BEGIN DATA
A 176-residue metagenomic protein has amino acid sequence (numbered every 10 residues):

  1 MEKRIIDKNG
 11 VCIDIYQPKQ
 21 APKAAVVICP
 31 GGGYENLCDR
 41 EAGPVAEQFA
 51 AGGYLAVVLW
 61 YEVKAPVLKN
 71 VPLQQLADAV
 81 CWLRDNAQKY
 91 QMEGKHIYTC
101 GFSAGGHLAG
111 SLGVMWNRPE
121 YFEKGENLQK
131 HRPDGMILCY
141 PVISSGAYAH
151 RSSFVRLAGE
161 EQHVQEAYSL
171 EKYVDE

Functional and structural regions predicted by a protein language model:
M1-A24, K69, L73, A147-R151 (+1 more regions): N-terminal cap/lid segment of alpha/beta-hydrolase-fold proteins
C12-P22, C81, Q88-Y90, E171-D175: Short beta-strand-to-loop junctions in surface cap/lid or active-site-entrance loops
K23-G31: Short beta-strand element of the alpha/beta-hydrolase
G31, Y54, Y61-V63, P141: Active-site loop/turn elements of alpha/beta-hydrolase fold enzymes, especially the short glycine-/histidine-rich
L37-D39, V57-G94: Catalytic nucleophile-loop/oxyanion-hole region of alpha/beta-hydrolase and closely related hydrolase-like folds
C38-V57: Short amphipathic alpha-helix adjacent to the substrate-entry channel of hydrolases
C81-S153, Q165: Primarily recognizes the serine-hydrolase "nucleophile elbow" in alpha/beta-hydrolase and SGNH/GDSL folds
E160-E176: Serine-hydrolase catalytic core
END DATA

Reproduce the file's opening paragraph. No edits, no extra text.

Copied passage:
A 176-residue metagenomic protein has amino acid sequence (numbered every 10 residues):